A Bid for a Whale, and It’s About to Set Sail
Japan may have enough votes to set stage for repeal of whaling ban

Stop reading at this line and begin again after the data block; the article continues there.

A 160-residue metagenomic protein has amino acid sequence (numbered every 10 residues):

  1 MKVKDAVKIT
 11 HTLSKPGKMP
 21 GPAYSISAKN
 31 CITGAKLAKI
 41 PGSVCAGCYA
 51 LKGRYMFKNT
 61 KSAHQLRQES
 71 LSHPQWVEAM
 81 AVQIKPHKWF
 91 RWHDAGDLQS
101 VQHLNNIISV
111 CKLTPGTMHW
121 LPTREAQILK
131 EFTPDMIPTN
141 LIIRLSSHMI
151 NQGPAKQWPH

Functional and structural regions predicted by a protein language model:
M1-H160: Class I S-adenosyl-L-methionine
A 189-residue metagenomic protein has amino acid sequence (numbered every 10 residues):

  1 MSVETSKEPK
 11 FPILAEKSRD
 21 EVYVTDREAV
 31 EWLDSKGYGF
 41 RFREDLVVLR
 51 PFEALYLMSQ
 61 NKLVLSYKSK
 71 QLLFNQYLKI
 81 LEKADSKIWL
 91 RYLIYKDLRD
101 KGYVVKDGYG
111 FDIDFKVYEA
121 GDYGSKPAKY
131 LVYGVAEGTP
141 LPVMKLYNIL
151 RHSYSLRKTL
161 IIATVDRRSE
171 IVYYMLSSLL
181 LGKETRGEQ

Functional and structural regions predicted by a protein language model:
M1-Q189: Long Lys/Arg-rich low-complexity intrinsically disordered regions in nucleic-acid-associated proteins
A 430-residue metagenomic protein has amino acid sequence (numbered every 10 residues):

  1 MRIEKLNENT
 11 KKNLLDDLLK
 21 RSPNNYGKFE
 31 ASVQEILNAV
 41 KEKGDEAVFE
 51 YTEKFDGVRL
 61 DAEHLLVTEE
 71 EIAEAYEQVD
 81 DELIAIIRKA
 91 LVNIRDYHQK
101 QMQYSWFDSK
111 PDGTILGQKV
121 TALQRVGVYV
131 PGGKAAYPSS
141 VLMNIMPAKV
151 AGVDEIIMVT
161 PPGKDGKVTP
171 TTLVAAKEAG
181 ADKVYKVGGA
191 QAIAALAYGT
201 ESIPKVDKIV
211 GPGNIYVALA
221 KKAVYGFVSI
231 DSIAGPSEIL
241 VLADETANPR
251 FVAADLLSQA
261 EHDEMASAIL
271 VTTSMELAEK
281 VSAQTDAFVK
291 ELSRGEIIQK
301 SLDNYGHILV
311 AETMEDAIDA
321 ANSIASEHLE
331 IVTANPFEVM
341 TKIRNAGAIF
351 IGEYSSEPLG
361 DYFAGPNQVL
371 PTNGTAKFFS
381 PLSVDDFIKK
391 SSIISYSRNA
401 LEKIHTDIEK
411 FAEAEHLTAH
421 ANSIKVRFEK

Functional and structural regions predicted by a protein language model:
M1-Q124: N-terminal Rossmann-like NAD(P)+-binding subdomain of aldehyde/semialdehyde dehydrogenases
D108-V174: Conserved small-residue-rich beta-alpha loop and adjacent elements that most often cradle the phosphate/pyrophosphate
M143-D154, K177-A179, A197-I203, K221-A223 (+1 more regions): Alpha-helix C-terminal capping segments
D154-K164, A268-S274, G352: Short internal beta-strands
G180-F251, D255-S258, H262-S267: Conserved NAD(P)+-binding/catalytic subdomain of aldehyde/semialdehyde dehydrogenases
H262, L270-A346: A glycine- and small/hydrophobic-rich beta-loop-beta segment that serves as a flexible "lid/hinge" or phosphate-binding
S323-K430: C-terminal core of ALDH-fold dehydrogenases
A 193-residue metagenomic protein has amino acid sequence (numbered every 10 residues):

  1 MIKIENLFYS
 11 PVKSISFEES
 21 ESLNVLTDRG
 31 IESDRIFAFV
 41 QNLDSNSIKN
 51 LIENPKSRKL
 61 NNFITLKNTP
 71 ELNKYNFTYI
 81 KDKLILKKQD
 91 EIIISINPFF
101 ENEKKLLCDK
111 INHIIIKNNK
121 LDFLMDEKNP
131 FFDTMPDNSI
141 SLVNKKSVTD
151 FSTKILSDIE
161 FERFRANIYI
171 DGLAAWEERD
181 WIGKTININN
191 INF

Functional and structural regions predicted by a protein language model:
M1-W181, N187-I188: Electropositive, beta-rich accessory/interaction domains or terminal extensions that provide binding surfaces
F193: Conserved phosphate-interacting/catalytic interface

The end of the 20-year-old global commercial-whaling ban is a looming possibility, as pro-whaling Japan may have garnered enough allies to win control of the 66-member International Whaling Commission. The IWC’s pro-whaling contingent now numbers about 35 countries, including some which have recently joined the IWC despite having no history of whaling or, um, a coastline. An immediate return to commercial whaling would take a 75 percent majority, but depending on who shows up to vote at the IWC meeting in St. Kitts in mid-June, Japan may push procedural changes that set the stage for a full repeal a few years down the line. Japan has been aggressively lobbying poor nations, pledging aid in a thinly veiled bribe for a pro-whaling vote. Anti-whaling countries’ lobbying efforts have been largely rebuffed. Meanwhile, Japan, which hunts whales in the name of scientific research, and Norway, which flouts the whaling ban, are glutted with unwanted whale meat.